Late on ‘Arrival’

“I’m sorry, but there’s no parking here from 9am – 4pm!”

“In the next place, wonderful as it seems in a sexual world, the Martians were absolutely without sex, and therefore without any of the tumultuous emotions that arise from that difference among men.”
– HG Wells, The War of the Worlds

*I saw Arrival on Saturday – 19 November 2016.

At times, it seems as if science fiction – a genre whose very purpose and nature requires exercising a method of thought outside the norm – is the most rote of film genres. Sure, the format has given us such genre-defining tales as Fritz Lang’s Metropolis and Bong Joon-ho’s Snowpiercer to countless others before, after, and in-between. But it’s hard to argue that the vast majority of entries are based around the same good-looking White people who, as Octavia Butler often noted, conquer other species as LASERs fly by.

It’s tempting to place the blame at the feet of a certain galaxy far, far away, but that was only paying tribute to the Flash Gordon yarns that came before it, to say nothing of the imperialism of almost every Burroughs story. Butler herself associated the clichés with another popular franchise of the genre: Star Trek.

Against-the-grain-sci-fi is tough to find at a local multiplex, but not for a lack of trying – indie cinema is often full of sci-fi gems that are lucky to find an audience at all. Still, when a major, studio-financed sci-fi flick takes risks, it’s often a cause for celebration… and when it fails to live up to the hype, it’s a crushing disappointment.

When extraterrestrial crafts arrive at several Earth-bound locations, the world holds its collective breath. Do they come in peace? Is this a conquering force? What does this mean for humanity’s place in the universe? Most importantly: how do we speak to them? The latter question is answered by linguist Louise Banks (Amy Adams) when she’s recruited by the US government to contact with the new species. To say that she succeeds is an understatement. Louise’s work not only connects our two species, but may well decide the fate of the Earth itself.

“Shut up, Hawkeye. This conversation’s for Oscar-winners only.”

Let me start off by saying that yes, I’m aware of the acclaim surrounding this film and a lot of it is deserved. The film is excellently acted – with the majority of that falling on the shoulders of its Oscar-winning leading lady – directed, and paced. As I write these words, I’m trying to recall another mainstream sci-fi film since Close Encounters (to which this film owes a debt) that treated a first contact scenario in both a realistic and intriguing fashion. It’s a credit to all involved that when this film works, it really works.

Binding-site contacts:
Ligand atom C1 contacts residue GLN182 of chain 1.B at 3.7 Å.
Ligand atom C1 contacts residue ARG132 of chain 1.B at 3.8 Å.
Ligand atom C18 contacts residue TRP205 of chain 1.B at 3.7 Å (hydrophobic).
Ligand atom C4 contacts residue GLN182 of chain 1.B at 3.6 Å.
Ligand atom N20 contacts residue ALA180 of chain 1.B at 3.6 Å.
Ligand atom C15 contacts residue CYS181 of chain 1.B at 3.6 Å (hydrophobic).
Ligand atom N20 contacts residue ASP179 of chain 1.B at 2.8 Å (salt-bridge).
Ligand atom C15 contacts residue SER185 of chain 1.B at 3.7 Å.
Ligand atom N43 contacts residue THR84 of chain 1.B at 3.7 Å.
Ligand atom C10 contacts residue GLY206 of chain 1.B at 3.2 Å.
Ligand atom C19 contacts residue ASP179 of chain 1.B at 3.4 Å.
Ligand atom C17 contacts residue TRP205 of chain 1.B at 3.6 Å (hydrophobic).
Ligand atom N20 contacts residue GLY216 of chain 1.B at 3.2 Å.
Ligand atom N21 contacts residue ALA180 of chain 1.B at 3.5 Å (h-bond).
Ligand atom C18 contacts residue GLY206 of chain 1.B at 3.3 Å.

And that’s why the stuff that doesn’t work is so disappointing. I haven’t read the original short story on which this film is based, so I don’t know if I should place the blame at feet of author Ted Chiang or screenwriter Eric Heisserer. Whatever the case, the film seems to realise it’s been written into a corner and doesn’t know how to get itself out. A wiser author or screenwriter would do the appropriate research and work to find a way out of the conundrum. Instead, we’re given the most insulting, out-of-leftfield “deus ex machina” plot device I can recall in recent memory. A film that hitherto relied on the fact that initial communication is a slow, patient process suddenly introduces a sudden super-human ability. Said ability is introduced to lead to an action sequence that requires – in typical Hollywood fashion – our heroes acting at the very last moment, lest we all be destroyed.

The film started off as a respected academic that knew the importance of layman’s terms, but ended up pandering to the peanut gallery.

“Next we ask how they spell ‘fart’.”

Had I only seen the first 2/3rds of the film and the projector suddenly exploded, I’d probably put this film on the top of my “Best of 2016” list, too. Unfortunately, this film undermines and negates its own grand ideas for the sake of keeping itself easily identifiable amongst its more popular brethren. The final act of this film treats intelligence as a hindrance, and that’s not an idea the world (or the multiplex) needs right now.

Grade: C

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